Archive for January, 2014

“Help, my dog ate…..!”

Monday, January 13th, 2014

DSCF1832 (2)One of the most common calls we get at CVH is about pets who ingest potentially toxic substances. I’m still waiting for the day I get the “help! my dog ate my Viagra” call! Hasn’t happened yet… wonder why? Here’s a list of my 5 most common non-Viagra toxicology cases.

Chocolate

Especially around the holidays, chocolate toxicity calls are common. The good news is that it’s usually dark bakers chocolate that you need to watch out for, not  your secret stash of Snickers. That’s because the toxic ingredients in chocolate – methylxanthines which include caffeine – are highest in dark chocolate. Toxicity is also size and dose dependent. Great Dane and Hershey Kiss= good;  Chihuahua  and bag of Toll House chocolate chips = not so good. Clinical signs range from a mild intestinal upset (from small amounts of milk chocolate) to hyperactivity and rapid heart rate, to full blown seizures. Gives new meaning to the phrase “death by chocolate”.

Antifreeze

We used to see more antifreeze toxicity cases, but thanks to the wider use of pet safe antifreeze, the numbers have declined. Outdoor kitties who like to shelter in garages or under cars are most affected; antifreeze is sweet and colorless. Ethylene Glycol is the toxic ingredient in antifreeze, and it is metabolized into crystals that damage kidneys. Unfortunately, by the time an animal is in kidney failure, the damage is done and the prognosis is poor. If you see your pet drinking from a highly suspicious puddle, bring them in right away. Supportive care with IV fluids, and the antidote (fomepizole or ethanol) can be started while waiting for the results of an antifreeze blood test.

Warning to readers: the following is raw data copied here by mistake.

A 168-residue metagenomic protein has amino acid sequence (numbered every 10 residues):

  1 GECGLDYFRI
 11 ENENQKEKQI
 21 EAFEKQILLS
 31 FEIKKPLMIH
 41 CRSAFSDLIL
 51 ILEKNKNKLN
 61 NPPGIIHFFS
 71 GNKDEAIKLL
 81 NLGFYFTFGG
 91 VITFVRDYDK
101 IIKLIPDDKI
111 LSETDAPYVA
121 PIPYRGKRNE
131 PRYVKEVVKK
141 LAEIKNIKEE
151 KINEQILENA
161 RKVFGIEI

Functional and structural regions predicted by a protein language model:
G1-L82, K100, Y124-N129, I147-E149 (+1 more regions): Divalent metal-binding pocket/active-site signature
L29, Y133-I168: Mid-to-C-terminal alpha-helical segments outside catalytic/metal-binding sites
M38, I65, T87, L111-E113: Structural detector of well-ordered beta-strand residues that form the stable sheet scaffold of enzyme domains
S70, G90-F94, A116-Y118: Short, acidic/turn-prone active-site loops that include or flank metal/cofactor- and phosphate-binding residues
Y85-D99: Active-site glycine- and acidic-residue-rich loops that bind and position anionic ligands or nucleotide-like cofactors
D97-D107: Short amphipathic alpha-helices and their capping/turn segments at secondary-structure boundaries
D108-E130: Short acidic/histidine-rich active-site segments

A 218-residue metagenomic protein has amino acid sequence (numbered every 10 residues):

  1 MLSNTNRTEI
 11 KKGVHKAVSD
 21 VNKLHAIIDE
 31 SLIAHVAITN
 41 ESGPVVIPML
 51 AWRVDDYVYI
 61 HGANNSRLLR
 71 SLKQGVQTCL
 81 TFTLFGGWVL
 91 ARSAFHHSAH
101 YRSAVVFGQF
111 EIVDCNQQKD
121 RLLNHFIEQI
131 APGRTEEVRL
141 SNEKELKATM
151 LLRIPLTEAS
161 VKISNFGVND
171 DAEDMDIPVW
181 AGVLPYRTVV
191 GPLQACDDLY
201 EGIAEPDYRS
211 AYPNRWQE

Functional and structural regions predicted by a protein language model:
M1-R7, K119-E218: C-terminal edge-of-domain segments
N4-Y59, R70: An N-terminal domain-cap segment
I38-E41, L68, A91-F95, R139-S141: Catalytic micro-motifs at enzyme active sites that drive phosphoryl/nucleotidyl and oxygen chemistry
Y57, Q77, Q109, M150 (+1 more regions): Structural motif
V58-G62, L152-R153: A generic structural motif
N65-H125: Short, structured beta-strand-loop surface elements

Rat Poison

Again, seeing your pet eat rat poison is the best way to ensure a happy outcome. Rat poison contains anti-coagulants, substances that prevent blood from clotting. Rats are killed by bleeding to death. Any dog who presents pale and weak, with a bloody nose, bloody urine or difficulty breathing is a suspect when ingestion is not seen. The antidote is Vitamin K to re-establish normal clotting, but in severe cases a blood transfusion may be required.

Advil/Tylenol

Pets are not people. While many of the drugs we use in veterinary medicine are the same as used in human medicine, many are not. Advil or Ibuprofen can cause stomach ulcers and vomiting at very low doses, and will damage the kidneys at higher doses. Tylenol or acetaminophen requires a liver enzyme that dogs and especially cats lack to break it down. Pets can be depressed, vomit, have abdominal pain and dark brown blood and urine because of resulting liver damage. There is an antidote (acetylcysteine) for acetaminophen toxicity, but the prognosis is grave if clinical signs have developed.

Marijuana

My all time favorite.  That’s because it’s fairly easy to diagnose based on clinical signs, there is always a great deal of embarrassment/denial/finger pointing on behalf of the clients; and most importantly, the pet is usually OK with minor supportive treatment.  The typical Pot dog usually has dilated pupils and sways like he is drunk. He may tremor or twitch and often  falls asleep during the exam, only to startle awake. Some pets will have heart rate or blood pressure issues, but most are just inco-ordinated, with a change in behavior and personality.

With the toxins I’ve mentioned, the good news is recent ingestion (within a couple of hours) in an asymptomatic pet allows us to try to induce the pet to vomit and bring the bad stuff up . There is nothing more satisfying than seeing a big pile of green rat poison pellets or foil chocolate wrappers! Often times after making the pet vomit, we use activated charcoal to bind the remaining toxin so it can pass in the pets feces and prevent further absorption. IV fluids also help flush  the body of toxins.

The keys to successful toxicity cases are :

1) owner witnesses ingestion

2) owner seeks veterinary advise/care immediately

3) owner brings all information about the toxin with them – i.e. bag of chocolate, box of rat poison.

4) the patient is symptom free and vomiting is successful

The ASPCA has a great poison control section on their website www.aspca.org/pet-care/animal-poison-control and  a fee for service number you can call for those late night instances when you just don’t know if 5 bags of Halloween Mini Mars Bars and a 20 lb Dachshund are a good combination or not (hint….probably not!)